Artist Anthony Lister bares his soul in Eddie Martin’s feature documentary

'Have You Seen the Listers?'.

When director Eddie Martin showed a cut of his feature doc Have You Seen the Listers? to Anthony Lister, the renowned street artist started laughing at some of the early scenes. 

By the end he wasn’t laughing, but he fully accepted Martin’s deeply personal and at times confronting portrait, which will have its world premiere at the Melbourne International Film Festival.

“He was quite emotional but he was positive with the outcome and we were able to move forward with his blessing,” Martin told IF.

“Essentially it is the story of a young father and his family set in the world of art. I hope it will connect with a broad audience.”

Transmission Films will release the doc produced by Martin and Carver Films’ Sarah Shaw in cinemas next year. The international sales agent Dogwoof Global plans to expose the film at various festivals to pique the interest of buyers.

The film traces Lister’s unhappy childhood as one of three boys raised by their single mother in Brisbane, his first use of the drug acid and his marriage to his high school sweetheart Anika. The couple had three children but the relationship eventually collapsed as Lister battled drugs and the authorities.

Martin approached Lister two years ago, believing there would be a lot of video content which he could incorporate in the documentary. He was amazed when the artist told him he had collected 750,000 files on his hard drive.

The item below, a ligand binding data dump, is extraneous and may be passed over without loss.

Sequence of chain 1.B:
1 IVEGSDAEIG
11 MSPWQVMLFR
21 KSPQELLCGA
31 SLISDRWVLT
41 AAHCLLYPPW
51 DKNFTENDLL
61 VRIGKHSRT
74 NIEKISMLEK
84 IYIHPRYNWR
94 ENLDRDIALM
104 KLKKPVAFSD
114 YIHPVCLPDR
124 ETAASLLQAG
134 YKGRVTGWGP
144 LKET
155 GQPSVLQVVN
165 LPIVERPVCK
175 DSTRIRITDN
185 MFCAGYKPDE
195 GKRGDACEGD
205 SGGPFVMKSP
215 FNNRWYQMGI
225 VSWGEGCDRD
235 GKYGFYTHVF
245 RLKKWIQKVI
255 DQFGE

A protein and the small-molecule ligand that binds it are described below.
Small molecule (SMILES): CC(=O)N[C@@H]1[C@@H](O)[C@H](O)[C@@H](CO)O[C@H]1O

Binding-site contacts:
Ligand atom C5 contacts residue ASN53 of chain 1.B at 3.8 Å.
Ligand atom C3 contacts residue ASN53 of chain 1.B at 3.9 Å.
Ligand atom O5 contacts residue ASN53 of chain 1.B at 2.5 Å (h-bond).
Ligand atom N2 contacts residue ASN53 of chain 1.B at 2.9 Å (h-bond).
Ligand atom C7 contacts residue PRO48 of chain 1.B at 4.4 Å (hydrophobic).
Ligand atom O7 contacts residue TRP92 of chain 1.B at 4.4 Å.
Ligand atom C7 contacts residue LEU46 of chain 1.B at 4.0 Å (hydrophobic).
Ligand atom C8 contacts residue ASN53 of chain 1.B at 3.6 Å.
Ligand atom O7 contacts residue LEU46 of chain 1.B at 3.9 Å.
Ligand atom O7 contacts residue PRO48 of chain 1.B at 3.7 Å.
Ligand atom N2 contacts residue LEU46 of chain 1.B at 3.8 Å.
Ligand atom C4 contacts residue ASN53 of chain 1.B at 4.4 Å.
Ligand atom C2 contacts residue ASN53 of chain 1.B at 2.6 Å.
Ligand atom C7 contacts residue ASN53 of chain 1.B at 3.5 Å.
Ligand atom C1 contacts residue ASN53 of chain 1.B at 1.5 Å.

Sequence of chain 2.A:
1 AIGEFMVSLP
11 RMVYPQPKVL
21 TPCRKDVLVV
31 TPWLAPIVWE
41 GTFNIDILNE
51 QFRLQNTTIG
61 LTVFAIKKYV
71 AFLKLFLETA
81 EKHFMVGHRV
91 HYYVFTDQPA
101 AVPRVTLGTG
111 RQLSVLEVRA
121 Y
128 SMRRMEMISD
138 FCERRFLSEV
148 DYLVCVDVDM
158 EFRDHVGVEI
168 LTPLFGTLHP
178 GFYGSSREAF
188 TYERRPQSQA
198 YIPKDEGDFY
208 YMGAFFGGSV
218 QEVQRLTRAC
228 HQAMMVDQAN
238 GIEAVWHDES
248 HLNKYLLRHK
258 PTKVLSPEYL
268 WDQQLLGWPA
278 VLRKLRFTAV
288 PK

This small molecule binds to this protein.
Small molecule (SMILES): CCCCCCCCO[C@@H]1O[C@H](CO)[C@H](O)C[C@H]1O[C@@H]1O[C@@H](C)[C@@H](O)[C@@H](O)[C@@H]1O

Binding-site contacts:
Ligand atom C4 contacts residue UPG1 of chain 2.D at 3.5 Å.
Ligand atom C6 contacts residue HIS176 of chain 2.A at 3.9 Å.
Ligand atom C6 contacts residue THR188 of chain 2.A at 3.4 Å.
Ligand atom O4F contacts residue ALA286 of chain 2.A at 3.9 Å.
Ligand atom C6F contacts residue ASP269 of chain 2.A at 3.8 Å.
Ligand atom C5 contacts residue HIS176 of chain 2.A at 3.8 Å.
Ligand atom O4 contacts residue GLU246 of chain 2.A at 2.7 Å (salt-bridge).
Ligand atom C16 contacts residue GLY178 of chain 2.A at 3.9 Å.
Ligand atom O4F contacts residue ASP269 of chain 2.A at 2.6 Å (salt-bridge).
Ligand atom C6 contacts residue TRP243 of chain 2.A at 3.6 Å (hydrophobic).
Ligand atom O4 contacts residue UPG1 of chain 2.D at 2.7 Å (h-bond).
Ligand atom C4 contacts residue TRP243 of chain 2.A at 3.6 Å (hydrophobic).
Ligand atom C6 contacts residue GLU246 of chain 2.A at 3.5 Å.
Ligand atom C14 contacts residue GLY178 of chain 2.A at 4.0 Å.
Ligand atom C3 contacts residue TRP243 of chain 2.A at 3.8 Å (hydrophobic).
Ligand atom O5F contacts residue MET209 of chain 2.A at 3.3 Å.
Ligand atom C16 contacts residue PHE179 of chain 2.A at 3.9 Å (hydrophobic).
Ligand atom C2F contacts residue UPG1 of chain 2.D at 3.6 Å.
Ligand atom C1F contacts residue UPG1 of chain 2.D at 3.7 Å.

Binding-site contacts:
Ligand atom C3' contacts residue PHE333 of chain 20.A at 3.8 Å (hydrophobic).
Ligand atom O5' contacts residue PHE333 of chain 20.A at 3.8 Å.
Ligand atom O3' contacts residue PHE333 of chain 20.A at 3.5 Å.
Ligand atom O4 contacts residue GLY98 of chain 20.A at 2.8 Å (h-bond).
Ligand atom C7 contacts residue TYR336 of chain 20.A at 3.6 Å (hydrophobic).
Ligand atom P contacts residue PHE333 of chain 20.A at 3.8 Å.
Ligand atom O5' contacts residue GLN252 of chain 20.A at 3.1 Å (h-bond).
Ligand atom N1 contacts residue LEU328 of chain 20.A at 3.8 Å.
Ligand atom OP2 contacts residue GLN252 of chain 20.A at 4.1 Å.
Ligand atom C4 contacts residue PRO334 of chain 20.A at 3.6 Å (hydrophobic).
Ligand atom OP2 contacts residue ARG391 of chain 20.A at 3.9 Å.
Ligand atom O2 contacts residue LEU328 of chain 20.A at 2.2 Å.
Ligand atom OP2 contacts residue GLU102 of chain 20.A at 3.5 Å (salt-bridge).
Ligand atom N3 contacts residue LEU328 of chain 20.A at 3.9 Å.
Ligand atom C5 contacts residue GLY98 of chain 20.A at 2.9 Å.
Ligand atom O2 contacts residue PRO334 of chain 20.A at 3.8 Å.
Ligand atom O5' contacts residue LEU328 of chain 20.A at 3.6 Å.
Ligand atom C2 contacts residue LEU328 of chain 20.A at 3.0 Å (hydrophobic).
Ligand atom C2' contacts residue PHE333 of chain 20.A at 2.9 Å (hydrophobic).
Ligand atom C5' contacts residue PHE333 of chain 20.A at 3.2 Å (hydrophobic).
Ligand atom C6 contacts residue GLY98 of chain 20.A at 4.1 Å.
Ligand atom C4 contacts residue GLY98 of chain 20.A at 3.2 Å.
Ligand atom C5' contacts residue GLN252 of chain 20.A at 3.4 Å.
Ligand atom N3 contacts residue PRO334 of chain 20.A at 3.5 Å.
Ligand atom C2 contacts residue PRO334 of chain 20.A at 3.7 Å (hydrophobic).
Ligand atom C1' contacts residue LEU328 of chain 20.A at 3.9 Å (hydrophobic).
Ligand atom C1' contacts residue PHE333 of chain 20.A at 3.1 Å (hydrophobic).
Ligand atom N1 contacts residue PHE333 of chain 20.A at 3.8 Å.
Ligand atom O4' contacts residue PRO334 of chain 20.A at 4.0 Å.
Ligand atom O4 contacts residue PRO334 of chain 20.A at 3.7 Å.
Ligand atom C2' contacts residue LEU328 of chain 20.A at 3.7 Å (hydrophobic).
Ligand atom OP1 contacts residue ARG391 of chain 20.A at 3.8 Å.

Lister was an admirer of the filmmaker’s work since watching Jisoe, his 2005 debut which chronicled a year in the life of troubled Australian graffiti artist Justin Hughes.

The development was funded by Screen Australia and Screen NSW. After Shaw came on board the film was funded by Screen Australia, Melbourne International Film Festival Premiere Fund, Film Victoria and Soundfirm with support from Fulcrum Media Finance.

The film relates how the Brisbane City Council encouraged the then 19-year-old to paint dozens of the city’s traffic signal boxes in 1999. In 2014, the council took Lister – by now earning tens of thousands of dollars per piece and with his works hanging in the National Gallery of Australia – to court on graffiti-related charges.

He has had sold out shows in every major art hub from Milan and London to New York and in Australia. The title refers to one of Lister’s large-scale installation works designed to build a bridge back into his children’s lives. 

Anika agreed to participate, Martin said: “because she wanted to give two sides to the story and to cut through the way Anthony is represented as this kind of mythical artist.”  

Illustrating the challenges of financing and releasing feature docs, Have You Seen the Listers? is just Martin’s fourth film. Commissioned by SBS, Lionel (2008) profiled former world champion boxer Lionel Rose. All This Mayhem (2014), which charted the rise and fall of professional skateboarders Tas and Ben Pappas, won AACTA awards for original music score, editing and best direction in a documentary.

“I have a passion for feature documentaries so I am willing to make sacrifices,” he said. “It is getting a bit easier with the increasing appetite for documentaries on Video-on-Demand but I definitely do it for the love. I don’t want to complain because I have been really fortunate to have the support of Screen Australia and I have a couple of runs on the board.”

For his next project Martin has been asked by the US producers to direct a feature doco on the individuals who featured in Kids, American director Larry Clark’s controversial debut film in 1995.

Some of the participants such as Chloë Sevigny and Rosario Dawson went on to great success while others could not cope with the instant fame and never made another film or died. Clark has given his blessing and agreed to make his video diaries available, and Martin has brought Shaw onto the project.